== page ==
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8/1/17

This article will take a look at how to lower your average cost. Specifically, it will look at using the two strategies of buying more and receiving gifts. Buying or receiving gifts of what you ask? This information is very generalized, but I will specifically look at buying silver coins, rounds, or bars.

Let's assume you have purchased n ounces of silver over time at different prices and that your average cost now is say \$25 per troy oz. As of writing this article, the spot price of silver is \$16.81/troy oz. The questions are

• How many oz do I need to buy to lower my cost to, say, \$20? (or some other number between \$16.81 plus a premium and \$25).
• How many oz do I need to have gifted to me to lower my cost to \$20?

Note that avg cost = total cost / number of oz. If you buy n more ounces, you've added to the total cost as well as the total oz. Replacing the \$20 with just X, therefore, you want to solve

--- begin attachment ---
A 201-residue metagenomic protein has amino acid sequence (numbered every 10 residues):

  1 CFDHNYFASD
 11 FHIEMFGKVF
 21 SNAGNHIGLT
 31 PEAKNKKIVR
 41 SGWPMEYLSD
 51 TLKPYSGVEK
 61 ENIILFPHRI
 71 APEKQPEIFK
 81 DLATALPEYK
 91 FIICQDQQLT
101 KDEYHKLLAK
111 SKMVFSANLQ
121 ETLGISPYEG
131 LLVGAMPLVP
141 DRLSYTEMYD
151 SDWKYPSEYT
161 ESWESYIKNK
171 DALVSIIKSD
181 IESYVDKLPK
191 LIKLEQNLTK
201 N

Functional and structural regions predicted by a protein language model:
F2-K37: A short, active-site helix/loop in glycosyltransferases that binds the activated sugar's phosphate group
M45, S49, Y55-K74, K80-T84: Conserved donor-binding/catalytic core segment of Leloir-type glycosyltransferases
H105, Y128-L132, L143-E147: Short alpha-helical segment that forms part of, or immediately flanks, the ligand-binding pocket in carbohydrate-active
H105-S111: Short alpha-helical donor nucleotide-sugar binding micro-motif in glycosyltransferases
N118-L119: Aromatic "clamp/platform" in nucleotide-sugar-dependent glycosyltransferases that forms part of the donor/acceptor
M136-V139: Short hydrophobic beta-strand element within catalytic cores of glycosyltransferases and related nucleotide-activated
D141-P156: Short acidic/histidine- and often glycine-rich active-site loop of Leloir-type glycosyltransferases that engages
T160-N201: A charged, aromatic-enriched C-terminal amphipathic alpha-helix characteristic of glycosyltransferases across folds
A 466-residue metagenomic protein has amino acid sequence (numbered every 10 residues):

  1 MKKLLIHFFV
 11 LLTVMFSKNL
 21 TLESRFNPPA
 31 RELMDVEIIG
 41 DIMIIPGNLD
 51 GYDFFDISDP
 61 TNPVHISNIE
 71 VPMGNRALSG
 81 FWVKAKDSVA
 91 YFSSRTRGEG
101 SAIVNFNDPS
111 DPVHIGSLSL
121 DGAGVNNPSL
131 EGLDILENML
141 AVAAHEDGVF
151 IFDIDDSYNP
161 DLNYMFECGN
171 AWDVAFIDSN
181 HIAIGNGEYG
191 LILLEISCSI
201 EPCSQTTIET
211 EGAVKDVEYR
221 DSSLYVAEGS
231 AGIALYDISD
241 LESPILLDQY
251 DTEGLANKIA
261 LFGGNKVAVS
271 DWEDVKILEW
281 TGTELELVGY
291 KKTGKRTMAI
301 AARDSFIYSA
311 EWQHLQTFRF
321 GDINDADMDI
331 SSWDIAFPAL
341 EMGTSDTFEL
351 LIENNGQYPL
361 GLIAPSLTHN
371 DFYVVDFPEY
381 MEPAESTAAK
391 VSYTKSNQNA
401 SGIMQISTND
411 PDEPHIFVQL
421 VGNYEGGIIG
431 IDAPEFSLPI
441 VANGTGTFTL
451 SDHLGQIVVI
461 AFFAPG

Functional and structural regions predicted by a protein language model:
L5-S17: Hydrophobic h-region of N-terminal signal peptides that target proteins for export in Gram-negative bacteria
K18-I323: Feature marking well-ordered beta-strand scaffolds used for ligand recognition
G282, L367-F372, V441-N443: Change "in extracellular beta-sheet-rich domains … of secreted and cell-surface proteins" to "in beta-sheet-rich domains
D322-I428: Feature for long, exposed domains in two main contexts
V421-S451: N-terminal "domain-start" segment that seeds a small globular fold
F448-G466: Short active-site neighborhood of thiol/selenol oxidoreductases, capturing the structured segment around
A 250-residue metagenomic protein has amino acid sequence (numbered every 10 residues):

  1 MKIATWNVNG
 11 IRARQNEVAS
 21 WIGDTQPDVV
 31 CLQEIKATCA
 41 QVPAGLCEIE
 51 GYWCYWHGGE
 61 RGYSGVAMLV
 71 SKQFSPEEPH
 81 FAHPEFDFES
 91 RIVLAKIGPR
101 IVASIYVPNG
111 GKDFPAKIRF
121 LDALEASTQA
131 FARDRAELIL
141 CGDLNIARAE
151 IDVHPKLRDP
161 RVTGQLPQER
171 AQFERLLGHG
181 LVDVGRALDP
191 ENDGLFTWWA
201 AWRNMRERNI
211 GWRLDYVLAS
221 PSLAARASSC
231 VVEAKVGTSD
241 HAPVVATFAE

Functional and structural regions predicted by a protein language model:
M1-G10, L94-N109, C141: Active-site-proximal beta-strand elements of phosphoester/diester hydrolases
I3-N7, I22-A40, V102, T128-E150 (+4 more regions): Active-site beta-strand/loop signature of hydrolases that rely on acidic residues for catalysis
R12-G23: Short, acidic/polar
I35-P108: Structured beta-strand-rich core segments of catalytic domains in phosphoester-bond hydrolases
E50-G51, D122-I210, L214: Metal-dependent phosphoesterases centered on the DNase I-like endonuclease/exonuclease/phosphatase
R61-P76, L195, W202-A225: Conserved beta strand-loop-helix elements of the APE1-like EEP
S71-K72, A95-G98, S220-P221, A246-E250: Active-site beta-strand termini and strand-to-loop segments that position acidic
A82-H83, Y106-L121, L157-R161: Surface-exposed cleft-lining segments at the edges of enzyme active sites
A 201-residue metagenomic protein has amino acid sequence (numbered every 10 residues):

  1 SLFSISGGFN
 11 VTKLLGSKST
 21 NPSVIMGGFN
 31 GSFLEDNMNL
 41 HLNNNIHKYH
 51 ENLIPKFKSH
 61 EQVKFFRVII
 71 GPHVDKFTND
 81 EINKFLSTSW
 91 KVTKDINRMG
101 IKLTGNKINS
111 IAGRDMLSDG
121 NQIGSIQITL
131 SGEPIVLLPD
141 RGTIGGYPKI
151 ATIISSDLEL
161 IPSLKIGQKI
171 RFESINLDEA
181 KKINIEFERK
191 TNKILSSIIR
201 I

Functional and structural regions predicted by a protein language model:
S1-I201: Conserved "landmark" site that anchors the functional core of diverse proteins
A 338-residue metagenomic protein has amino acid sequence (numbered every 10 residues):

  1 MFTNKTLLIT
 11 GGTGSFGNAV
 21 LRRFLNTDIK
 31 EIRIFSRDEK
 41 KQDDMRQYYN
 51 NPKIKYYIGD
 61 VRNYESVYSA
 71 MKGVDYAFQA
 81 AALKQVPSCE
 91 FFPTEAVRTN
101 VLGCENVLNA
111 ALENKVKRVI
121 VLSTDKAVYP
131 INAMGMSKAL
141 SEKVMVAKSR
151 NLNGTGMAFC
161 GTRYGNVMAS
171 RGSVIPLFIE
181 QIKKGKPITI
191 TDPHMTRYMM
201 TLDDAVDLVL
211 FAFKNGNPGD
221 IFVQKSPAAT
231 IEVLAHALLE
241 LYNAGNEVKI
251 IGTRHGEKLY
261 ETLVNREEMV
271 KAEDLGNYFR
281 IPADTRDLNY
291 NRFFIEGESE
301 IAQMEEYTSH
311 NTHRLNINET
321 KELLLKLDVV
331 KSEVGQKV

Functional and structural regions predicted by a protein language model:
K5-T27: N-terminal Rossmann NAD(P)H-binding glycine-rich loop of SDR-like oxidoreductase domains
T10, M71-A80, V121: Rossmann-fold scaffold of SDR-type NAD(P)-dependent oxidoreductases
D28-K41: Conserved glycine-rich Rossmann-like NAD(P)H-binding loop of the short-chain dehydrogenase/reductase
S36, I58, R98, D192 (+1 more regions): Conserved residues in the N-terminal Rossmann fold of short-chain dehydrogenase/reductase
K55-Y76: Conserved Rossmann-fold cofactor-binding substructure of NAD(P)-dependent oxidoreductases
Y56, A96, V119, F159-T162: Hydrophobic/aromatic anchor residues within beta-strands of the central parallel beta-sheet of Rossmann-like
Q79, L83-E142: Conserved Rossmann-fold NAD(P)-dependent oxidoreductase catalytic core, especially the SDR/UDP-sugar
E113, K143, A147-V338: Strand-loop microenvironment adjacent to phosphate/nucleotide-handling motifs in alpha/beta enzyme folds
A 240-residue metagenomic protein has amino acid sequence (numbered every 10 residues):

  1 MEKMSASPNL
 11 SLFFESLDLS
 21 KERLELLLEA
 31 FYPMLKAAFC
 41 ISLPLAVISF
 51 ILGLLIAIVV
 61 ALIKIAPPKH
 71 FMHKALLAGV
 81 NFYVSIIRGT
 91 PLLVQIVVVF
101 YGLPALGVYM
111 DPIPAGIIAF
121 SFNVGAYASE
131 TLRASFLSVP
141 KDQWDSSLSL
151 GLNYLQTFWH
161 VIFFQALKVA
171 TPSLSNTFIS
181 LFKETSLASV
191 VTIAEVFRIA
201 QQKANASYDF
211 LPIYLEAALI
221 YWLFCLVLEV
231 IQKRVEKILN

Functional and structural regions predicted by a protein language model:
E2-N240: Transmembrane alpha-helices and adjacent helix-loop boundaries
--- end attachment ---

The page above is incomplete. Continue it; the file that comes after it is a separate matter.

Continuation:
avg cost = (total costs+n*(spot + premium))/(total oz + n) = X

for n.

I added the premium term in there to specifically see how the premium of silver comes into play, since it can vary a bit. That is, it can act differently than the spot price itself, so I didn't want to lump the premium in with the spot price term.

Solving for n, we get n = (total costs-X*total oz)/(X-premium-spot).

The situation with receiving gifts is different and easier. We solve

avg cost = total cost / (total oz + n) = X

for n, to get n = (total cost/X) - total oz.